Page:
Echo Stress Test

 
An echo stress test or stress echocardiography is a test that uses ultrasound imaging to show how well your heart muscle is working to pump blood to your body. It is most often used to detect a decrease in blood flow to the heart from narrowing in the coronary arteries.

How the Test is Performed

A resting echocardiogram will be done first. While you lie on your left side with your left arm out, a small device called a transducer is held against your chest. A special gel is used to help the ultrasound waves get to your heart.

Most people will walk on a treadmill (or pedal on an exercise bicycle). Slowly (about every 3 minutes), you will be asked to walk (or pedal) faster and on an incline. It is like being asked to walk fast or jog up a hill.

In most cases, you will need to walk or pedal for around 5 to 15 minutes, depending on your level of fitness and your age. Your physician will ask you to stop:

  • When your heart is beating at the target rate
  • When you are too tired to continue
  • If you are having chest pain or a change in your blood pressure that worries the physician administering the test

If you are not able to exercise, you will get a drug such as dobutamine through a vein (intravenous line). This medicine will make your heart beat faster and harder, similar to when you exercise.

Your blood pressure and heart rhythm (ECG) will be monitored throughout the procedure.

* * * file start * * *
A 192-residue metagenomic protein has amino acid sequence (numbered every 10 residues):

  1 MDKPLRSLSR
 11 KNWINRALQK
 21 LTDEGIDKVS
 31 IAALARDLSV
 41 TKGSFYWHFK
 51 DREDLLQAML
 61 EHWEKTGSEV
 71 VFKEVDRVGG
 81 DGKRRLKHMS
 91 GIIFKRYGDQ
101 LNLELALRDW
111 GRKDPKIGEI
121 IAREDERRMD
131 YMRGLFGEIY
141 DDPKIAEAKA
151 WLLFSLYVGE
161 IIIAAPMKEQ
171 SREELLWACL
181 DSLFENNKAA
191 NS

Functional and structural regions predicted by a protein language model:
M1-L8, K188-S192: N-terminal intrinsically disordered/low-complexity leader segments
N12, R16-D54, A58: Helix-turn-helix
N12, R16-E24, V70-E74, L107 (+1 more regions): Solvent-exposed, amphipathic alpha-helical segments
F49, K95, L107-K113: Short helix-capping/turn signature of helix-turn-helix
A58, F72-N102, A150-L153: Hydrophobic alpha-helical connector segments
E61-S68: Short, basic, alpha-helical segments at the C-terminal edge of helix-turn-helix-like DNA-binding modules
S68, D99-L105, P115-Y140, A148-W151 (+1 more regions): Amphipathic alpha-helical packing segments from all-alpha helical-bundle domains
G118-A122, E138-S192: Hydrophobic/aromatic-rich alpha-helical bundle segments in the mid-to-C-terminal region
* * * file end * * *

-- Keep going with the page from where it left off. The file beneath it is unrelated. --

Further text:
More echocardiogram images will be taken while your heart rate is increasing, or when it reaches its peak. The images will show whether any parts of the heart muscle do not work as well when your heart rate increases. This is a sign that part of the heart may not be getting enough blood or oxygen because of narrowed or blocked arteries.

How the Test will Feel

Electrodes (conductive patches) will be placed on your chest, arms, and legs to record the heart's activity.

The blood pressure cuff on your arm will be inflated every few minutes, producing a squeezing sensation that may feel tight.

Why the Test is Performed

The test is performed to see whether your heart muscle is getting enough blood flow and oxygen when it is working hard (under stress).

Your physician may order this test if you:

  • Have new symptoms of angina or chest pain
  • Have angina that is getting worse
  • Have recently had a heart attack
  • Are going to have surgery or begin an exercise program, if you are at high risk for heart disease
  • Have heart valve problems

The results of this stress test can help your physician:

  • Determine how well a heart treatment is working and change your treatment, if needed
  • Determine how well your heart is pumping
  • Diagnose coronary artery disease
  • See whether your heart is too large

Normal Results

A normal test will most often mean that you were able to exercise as long as or longer than most people of your age and gender. You did not have symptoms or abnormal changes in blood pressure or your ECG. Your heart pictures show that all parts of your heart respond to increased stress by pumping harder.

A normal result means that blood flow through the coronary arteries is probably normal.

What Abnormal Results Mean

Abnormal results may be due to:
  • Reduced blood flow to a part of the heart. The most likely cause is a narrowing or blockage of the arteries that supply your heart muscle.
  • Scarring of the heart muscle due to a past heart attack.

After the test you may need:

  • Angioplasty and stent placement
  • Changes in your heart medicines
  • Coronary angiography
  • Heart bypass surgery


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Adapted from the U.S. National Library of Medicine, National Institutes of Health